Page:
Fresh, exciting new ideas, from beer to bees and data to dollars, dominated the panels and presentations at this year’s Food | Ag | Ideas Week, October 10-15.

This, the second annual event, was hosted by Grow North, an organization that connects food and agriculture entrepreneurs, industry leaders and problem-solvers. At this conference, Grow North promoted an emphasis on visibility, connectivity and growth for Minnesota food and agriculture. Over the course of six days, the conference brought together varying views and deliberate conversations outside their traditional audiences.

The conference kicked off with an event organized by AURI in partnership with Renewing the Countryside, BevSource, AgriGrowth Council and the Artisan Grains Collaborative. From Field to Glass showcased innovations in brewing and distilling with locally sourced agricultural products. This event took place at The Lab, a production facility for beverage creators to brew and ferment recipes. This production facility and taproom features a rotational selection of small batch brewers and a testing facility to ensure quality and consistency for brewers in residence as well as outside producers. The Lab is operated by BevSource, a provider of beverage development, production, sourcing and logistics solutions for new and established beverage visionaries. Brewing and distilling was a popular subject of a panel entitled “Innovating for an Edge.” Sandy Boss Febbo, co-owner of Bang Brewing talked about the use of kernza, a perennial grain boasting a number of environmental benefits. “Kernza provides a lot of benefits; it’s a self-sustaining wheat that’s capable of boosting soil and water health while providing an incredible flavor profile,” Febbo said. Bang Brewing is the third brewery in the state to produce a commercial release using kernza. In addition, Ryan Mihm, head brewer at Finnegan’s Brewing Company, spoke about the use of CDB as an ingredient for brewing.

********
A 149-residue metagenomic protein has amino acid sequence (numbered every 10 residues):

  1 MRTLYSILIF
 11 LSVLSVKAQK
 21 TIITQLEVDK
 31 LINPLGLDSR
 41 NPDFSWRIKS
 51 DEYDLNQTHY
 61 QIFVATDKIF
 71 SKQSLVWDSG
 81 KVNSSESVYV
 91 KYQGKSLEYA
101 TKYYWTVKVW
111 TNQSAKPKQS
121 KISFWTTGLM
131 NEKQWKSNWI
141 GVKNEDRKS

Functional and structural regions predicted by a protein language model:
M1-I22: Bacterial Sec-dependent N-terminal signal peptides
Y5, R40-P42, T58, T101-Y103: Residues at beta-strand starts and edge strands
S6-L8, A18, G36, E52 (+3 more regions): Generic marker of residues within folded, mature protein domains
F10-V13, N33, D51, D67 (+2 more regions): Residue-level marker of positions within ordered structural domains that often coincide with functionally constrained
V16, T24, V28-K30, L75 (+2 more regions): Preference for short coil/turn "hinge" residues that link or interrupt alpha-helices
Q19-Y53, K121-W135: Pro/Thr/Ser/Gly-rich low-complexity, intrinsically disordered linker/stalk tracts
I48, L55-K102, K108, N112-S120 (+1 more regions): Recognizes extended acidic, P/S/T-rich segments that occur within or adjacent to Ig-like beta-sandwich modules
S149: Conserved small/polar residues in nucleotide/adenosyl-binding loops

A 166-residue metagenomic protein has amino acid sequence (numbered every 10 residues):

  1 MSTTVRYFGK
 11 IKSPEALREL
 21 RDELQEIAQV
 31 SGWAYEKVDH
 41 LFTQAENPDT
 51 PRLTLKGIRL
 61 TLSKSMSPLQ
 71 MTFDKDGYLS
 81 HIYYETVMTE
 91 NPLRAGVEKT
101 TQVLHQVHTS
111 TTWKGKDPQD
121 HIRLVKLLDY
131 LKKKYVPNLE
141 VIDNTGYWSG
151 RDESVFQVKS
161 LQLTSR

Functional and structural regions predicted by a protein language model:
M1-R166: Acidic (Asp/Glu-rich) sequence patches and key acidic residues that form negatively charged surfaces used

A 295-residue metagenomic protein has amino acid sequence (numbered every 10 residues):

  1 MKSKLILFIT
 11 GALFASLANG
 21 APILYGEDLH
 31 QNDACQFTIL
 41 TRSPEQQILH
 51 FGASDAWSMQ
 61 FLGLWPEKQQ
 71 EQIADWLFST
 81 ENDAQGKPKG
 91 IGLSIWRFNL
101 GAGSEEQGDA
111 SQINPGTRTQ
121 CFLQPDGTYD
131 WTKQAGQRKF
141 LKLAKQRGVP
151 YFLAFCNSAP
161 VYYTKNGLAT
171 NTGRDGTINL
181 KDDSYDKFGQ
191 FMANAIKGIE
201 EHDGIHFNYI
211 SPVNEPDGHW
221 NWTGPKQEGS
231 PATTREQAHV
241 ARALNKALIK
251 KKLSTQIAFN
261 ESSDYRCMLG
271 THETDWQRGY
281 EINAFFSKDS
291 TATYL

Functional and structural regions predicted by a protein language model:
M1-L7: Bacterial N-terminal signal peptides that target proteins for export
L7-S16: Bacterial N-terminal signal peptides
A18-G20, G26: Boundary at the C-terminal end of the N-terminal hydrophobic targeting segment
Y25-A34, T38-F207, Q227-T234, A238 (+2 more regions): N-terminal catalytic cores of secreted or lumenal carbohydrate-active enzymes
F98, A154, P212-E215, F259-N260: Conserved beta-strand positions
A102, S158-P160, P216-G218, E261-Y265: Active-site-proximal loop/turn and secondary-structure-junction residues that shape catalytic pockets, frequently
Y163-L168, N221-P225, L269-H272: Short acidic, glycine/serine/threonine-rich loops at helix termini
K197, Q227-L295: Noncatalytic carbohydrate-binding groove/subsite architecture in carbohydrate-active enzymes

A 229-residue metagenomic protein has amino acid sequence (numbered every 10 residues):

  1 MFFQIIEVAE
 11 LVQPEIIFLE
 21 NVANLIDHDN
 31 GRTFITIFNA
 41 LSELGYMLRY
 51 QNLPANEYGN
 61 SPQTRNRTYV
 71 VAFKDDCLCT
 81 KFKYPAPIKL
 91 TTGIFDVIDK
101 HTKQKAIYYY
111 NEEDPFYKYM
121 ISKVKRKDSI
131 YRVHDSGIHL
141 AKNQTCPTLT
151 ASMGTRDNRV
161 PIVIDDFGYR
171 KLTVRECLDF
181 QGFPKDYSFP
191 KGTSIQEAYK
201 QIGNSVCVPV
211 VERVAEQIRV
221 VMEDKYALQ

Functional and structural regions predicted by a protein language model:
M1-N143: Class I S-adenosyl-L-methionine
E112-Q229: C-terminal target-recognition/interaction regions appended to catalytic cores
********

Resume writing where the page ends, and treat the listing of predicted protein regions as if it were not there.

Innovation remains vital to staying ahead in the brewing and distilling industry with numerous competitors and a constant battle for market share.

The “Brewing Up New Opportunities” panel featured businesses that sell to, buy from, or provide services to brewers, distillers and beverage makers. Each panelist brought a different perspective and provided thoughts on barriers and problems that need to be solved in order to grow this sector of the industry. Adam Wagner, Co-founder, Owner and Operator of Vertical Malt educated the room on the limited variety of malt plants used in brewing operations and the opportunity for the utilization of small grains like barley, wheat or rye. Rob Davis, Director of the Center for Pollinators in Energy at Fresh Energy talked about his drive to innovate, drawing inspiration from Dr. Marla Spivak, a leading bee scientist whose research led to incorporating flowers on solar farms. This pairing creates a pollinator habitat producing both renewable energy and honey. This approach is currently being utilized by Connexus Energy a company that initially built a pollinator habitat called SolarWise. Eric Sannerud, founding farmer of Mighty Axe Hops, shared his experience starting small, growing his business while still learning how to be a farmer. One of the stated barriers he faced is “growing a new crop in a space where insurance is difficult to acquire for an unknown product like hops in Minnesota,” Sannerud said. With fledgling beginnings, Mighty Axe Hops has grown to become the largest hop farm in Minnesota producing hop varieties for numerous breweries throughout the state and beyond.